If you’ve spent any time at all studying the American Civil Rights Movement, you’ve likely heard about Rosa Parks, the African-American woman who was arrested in Montgomery, Alabama, after she refused to give up her seat on the bus. And I’m certain you’ll also have heard of Martin Luther King Jr, the revolutionary Civil Rights activist who led the Montgomery Bus Boycott that followed her arrest.
You’re likely not to have heard, however, about Georgia Gilmore, the midwife, cook, nurse, and restaurant owner who helped make that groundbreaking boycott possible.
Georgia Gilmore was born on 5th February 1920. Like most African-Americans in the South at that time, she faced a great deal of racial discrimination. In fact, she stopped riding the bus even before the Montgomery Bus Boycott because she was tired of financially supporting a bigoted, discriminatory system. Georgia actually went on to testify against a bus driver in court, an action which resulted in her losing her job at the National Lunch – a white-owned, segregated restaurant where her participation in peaceful protest was considered grounds for dismissal.
Fortunately, Georgia had always been a remarkable cook, so when she lost her job at the National Lunch, King himself encouraged her to consider starting a restaurant of her own. Out of that conversation, Georgia House was born, an informal restaurant run out of Georgia’s home that also served as a clubhouse of sorts for King. In fact, when he had important meetings scheduled with other activists or politicians, Georgia’s was his go-to place – he could trust both the quality of the food and the discretion. Eventually, everyone from Morris Dees, with the Southern Poverty Law Center, to Robert Kennedy, had eaten at Georgia’s House on King’s invitation.
But Georgia didn’t just feed the organisers of the bus boycott, she also helped fund it. The bus boycott ran for just over a year, and finding alternate means of transportation for all of those people cost money. There were repairs that needed to be made, vehicles that needed to be purchased, and Georgia helped make sure that there was always money in the coffers when they needed it.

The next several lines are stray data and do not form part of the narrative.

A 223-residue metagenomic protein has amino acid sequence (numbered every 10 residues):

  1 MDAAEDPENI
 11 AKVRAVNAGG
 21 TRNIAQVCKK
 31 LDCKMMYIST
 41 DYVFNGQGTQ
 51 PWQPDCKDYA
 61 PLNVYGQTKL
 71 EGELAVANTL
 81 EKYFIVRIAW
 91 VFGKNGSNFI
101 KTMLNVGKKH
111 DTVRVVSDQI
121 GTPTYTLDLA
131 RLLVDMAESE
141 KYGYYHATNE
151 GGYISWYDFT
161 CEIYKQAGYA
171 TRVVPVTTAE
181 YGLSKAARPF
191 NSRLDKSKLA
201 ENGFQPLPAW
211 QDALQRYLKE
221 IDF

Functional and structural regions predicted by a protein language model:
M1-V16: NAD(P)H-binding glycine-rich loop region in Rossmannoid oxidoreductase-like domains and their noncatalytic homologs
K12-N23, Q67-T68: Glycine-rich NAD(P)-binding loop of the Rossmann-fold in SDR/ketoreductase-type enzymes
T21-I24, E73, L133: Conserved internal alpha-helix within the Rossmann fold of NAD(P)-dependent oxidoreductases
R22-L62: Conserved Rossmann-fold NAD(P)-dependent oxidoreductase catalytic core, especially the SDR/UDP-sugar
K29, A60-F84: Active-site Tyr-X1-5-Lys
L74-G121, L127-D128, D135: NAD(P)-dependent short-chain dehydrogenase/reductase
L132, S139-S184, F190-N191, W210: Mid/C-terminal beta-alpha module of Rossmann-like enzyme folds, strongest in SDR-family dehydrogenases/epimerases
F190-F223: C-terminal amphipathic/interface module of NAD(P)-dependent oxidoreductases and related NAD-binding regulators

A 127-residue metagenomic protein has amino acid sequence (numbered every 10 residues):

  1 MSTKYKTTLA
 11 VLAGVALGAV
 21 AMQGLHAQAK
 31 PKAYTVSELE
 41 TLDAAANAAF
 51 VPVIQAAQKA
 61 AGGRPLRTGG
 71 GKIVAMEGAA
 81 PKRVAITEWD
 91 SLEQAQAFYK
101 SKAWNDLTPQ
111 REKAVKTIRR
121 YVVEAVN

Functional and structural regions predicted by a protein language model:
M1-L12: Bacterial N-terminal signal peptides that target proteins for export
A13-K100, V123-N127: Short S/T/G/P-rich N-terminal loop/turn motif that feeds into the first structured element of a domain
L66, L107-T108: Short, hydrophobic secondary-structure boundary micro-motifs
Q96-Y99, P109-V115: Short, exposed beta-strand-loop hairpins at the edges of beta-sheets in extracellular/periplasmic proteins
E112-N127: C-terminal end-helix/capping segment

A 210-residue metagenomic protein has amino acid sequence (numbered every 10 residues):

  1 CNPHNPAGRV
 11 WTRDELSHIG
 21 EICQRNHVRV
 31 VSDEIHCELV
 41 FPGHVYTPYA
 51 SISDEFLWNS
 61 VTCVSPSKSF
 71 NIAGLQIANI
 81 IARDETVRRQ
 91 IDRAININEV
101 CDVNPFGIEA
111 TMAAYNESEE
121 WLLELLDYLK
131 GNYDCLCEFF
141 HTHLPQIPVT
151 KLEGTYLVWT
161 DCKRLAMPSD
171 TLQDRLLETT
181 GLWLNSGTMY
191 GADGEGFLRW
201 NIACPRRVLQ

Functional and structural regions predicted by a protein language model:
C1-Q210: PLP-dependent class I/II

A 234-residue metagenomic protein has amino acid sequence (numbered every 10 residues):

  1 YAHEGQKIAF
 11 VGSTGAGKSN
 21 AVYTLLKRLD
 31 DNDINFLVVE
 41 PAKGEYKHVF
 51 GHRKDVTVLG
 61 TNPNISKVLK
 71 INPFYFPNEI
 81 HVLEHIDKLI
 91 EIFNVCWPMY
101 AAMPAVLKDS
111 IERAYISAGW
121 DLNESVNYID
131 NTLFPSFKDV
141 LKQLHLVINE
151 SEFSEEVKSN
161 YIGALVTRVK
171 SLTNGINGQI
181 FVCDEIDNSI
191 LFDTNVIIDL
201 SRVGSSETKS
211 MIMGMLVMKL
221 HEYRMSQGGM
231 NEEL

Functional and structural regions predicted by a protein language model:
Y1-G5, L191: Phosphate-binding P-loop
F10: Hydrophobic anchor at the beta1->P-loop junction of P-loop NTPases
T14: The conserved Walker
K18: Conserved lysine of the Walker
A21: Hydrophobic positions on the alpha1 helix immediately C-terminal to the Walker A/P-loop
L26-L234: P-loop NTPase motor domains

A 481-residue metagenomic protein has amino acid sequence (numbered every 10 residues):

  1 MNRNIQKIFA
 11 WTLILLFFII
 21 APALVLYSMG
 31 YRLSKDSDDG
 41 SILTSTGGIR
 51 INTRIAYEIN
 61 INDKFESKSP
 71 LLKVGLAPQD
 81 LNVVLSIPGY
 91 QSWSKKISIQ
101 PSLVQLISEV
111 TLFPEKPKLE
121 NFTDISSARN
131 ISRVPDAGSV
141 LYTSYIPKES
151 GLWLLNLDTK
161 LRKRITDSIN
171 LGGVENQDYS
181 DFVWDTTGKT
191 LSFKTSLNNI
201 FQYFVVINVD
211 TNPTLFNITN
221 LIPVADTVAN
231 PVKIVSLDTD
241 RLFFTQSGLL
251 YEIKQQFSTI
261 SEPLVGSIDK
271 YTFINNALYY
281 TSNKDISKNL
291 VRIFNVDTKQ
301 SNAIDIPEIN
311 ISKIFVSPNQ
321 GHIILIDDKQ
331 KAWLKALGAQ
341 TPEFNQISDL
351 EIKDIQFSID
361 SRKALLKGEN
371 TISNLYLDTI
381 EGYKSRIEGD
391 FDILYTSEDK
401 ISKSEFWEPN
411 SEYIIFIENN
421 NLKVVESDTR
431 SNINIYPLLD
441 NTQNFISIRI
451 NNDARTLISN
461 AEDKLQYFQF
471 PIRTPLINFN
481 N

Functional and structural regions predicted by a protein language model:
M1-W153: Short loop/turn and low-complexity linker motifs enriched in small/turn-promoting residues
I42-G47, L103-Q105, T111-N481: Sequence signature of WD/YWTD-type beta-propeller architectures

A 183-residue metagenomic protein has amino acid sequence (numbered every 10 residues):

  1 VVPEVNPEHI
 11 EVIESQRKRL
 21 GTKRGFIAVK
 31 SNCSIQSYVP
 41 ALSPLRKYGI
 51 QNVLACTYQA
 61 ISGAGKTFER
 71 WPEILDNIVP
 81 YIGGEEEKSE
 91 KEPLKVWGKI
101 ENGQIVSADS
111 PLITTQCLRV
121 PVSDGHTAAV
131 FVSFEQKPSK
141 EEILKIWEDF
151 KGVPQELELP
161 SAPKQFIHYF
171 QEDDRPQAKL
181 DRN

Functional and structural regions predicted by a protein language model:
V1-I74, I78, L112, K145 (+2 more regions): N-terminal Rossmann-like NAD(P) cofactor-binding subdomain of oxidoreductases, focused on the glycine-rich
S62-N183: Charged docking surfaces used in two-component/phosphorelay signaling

She did that by founding the “Club from Nowhere” – the name chosen on the basis that if questioned about the origins of the money, activists could truthfully say that it “came from nowhere.” The club began with Georgia and several other women scrounging up what little they had in order to buy $14 worth of chicken, bread and lettuce so that they could make and sell sandwiches at an upcoming rally. The sandwiches were a hit, which enabled them to expand until they were selling full meals in their neighbourhoods, and cakes and pies in local Laundromats and beauty salons. Soon they were bringing in roughly 100-200 dollars each week, which would be equivalent to more than a thousand dollars each week today.
Georgia’s commitment to the cause made it possible for the boycott to continue for the 381 days necessary for the city of Montgomery to finally agree to integrate the buses. It was a turning point in the Civil Right Movement, and, in many ways, we have Georgia to thank for that.
Georgia’s activism and support of the movement didn’t end there. It continued right up until the day she died. On the morning of her death, Georgia was up making mac and cheese and chicken for those marching in honor of the 25th anniversary of the March from Selma, and the food she made that day was used to feed those who came to mourn her.
Even in death, she still found a way to feed and serve those in her community.